By Jeremy Head
With the most competitive low cost airline network in Europe, England makes the best jumping off point for long-term visitors to base themselves and see the rest of what the continent has to offer. But you don’t have to take the plane to get to the continent – take a ferry to France
and you can take your bike or campervan too and you’ve got the rest of Europe at your feet. And you may even save money too!
Dover to Calais ferries
The shortest stretch of sea between England and France is just 22 miles wide. On a bright day it’s easy to see France from Dover. This is the main thoroughfare for ferries to France. You’ll find crossings taking place pretty much 24 hours a day. The crossing takes around 90 minutes, so if you wanted time to sit back and enjoy the ride you might want to head for a different port. But if you just want the cheapest and most convenient way to get over to France with your car or bike then Dover is absolutely the place to head for. The channel tunnel runs under the same stretch of sea and as a result this route is really competitive which helps keep the prices down. To get the cheapest ferry deals book well in advance, travel outside school holidays and during less popular timeslots like late at night or early morning. You could grab yourself a deal for as little as £30 return for a car and two passengers including taxes. That’s way cheaper than any low cost airline fare!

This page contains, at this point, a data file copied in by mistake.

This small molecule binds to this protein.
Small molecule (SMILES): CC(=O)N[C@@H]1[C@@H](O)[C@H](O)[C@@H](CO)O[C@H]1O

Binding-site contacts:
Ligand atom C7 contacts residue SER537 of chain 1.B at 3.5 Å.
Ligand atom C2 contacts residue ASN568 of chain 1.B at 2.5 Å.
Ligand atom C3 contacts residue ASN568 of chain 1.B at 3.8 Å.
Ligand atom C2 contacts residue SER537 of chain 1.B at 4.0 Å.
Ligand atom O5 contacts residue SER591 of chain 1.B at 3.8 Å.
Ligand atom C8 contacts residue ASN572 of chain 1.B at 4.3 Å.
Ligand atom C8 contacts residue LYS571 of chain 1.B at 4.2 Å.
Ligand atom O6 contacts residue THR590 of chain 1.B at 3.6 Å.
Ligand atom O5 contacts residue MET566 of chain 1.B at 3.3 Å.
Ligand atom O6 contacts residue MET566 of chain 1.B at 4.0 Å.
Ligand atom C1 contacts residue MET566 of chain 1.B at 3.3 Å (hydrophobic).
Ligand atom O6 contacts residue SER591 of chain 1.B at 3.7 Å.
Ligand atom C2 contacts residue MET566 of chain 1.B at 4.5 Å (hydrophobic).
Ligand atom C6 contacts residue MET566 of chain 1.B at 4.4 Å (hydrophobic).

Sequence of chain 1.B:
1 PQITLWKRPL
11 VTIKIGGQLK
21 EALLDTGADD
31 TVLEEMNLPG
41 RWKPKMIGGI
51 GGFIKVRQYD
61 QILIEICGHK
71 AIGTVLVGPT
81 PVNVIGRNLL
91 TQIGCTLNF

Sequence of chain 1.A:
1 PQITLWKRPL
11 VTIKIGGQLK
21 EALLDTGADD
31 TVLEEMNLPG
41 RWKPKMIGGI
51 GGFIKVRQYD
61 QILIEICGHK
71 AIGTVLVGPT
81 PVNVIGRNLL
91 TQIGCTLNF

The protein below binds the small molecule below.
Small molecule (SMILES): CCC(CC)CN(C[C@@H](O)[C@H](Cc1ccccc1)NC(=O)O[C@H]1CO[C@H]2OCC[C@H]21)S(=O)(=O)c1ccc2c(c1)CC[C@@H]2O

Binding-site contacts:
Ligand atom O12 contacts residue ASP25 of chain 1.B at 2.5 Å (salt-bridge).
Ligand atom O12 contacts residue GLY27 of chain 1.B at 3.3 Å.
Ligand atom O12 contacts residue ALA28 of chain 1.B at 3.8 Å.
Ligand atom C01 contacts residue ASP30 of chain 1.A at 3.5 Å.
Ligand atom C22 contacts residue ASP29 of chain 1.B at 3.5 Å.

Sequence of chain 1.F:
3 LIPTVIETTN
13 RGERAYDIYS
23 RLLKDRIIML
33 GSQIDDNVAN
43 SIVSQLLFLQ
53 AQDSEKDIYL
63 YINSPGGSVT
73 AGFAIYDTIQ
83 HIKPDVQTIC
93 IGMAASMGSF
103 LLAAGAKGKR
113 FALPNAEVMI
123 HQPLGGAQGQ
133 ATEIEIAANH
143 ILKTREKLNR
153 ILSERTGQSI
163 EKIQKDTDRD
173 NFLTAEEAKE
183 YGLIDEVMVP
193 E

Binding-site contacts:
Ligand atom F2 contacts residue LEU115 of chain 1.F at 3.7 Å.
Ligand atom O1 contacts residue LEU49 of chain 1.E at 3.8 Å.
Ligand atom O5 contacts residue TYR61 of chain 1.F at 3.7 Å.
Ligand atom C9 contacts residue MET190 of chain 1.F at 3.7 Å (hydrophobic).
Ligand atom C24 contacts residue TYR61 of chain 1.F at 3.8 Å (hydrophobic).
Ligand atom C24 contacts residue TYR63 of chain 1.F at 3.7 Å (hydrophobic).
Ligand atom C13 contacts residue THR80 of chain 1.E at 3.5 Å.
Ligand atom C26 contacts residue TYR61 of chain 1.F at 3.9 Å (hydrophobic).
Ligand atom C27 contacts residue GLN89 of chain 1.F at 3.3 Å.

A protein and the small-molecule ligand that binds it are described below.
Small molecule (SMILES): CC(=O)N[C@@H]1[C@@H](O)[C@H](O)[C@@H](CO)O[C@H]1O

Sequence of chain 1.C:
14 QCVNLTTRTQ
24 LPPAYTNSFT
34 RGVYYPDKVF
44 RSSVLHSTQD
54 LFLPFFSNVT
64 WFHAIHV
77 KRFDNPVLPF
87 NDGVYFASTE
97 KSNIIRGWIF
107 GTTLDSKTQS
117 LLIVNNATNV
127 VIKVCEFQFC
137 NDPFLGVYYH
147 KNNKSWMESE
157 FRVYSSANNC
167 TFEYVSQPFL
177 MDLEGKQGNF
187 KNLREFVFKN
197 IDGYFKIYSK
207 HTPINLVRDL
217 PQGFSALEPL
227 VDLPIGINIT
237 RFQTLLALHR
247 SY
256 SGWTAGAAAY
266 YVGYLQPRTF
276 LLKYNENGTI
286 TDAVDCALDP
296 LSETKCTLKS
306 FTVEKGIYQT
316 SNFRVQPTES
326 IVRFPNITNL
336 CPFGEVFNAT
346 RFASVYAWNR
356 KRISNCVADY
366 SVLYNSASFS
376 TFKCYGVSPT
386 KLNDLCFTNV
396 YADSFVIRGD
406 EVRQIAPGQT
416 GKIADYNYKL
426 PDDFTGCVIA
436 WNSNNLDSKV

Other ferries to France
If you want a longer crossing, consider catching the ferry to France from Southampton or Plymouth. These crossings take five to eight hours and offer you the chance to jump ashore further down the French coastline, which is ideal if you’re headed for the west coast of France or Spain. Prices on these routes tend to be considerably higher than Dover-Calais. Some companies offer night crossings which means you can save on the cost of a hotel. Don’t expect a particularly comfortable night though if you don’t pay for a cabin. Ferries on these longer routes to France offer more to do on board – most have cinemas and a choice of dining options along with more space out on deck.
Ferries to Belgium and Holland
If you’re based in northern England, don’t think the only options for getting to the continent involve planes either. There are ferries from Hull that make night crossings to Rotterdam and Zeebrugge. So if you fancy catching the ferry to Amsterdam
for a mad weekend, this could be a good option (Amsterdam is about 45 minutes’ drive from Rotterdam where the ferry docks). These night crossings take around 10 hours and in most cases you have to book a cabin and the cost of tickets reflects that. You’ll feel more like you’re on a cruise though, as cabins all have en-suite facilities and towels and bed linen are provided. There’s live entertainment in the form of caberet shows and live music from the resident band as well as a cinema. All in all, it’s a great way to get a holiday off to a good start.
Ferries to Spain
The longest journey of all takes you to northern Spain. Ferries depart from Plymouth in the south west of England and Portsmouth in the south east. The journey typically takes 24 hours, but on some crossings you end up spending two nights on board. The cost is typically £200 or more return per person – so definitely not cheap. But before you right this option off completely, consider the cost of driving all the way through France (after paying for the ferry to France in the first place). There’s fuel and autoroute tolls to pay for, along with at least one if not two hotel nights. It clearly depends how long you plan to be away, whether you want to see some of France along the way and what your on-going plans are once you reach Spain (for example driving on into Africa by taking a ferry across the Strait of Gibraltar) – but in some cases taking the ferry can work out the best option.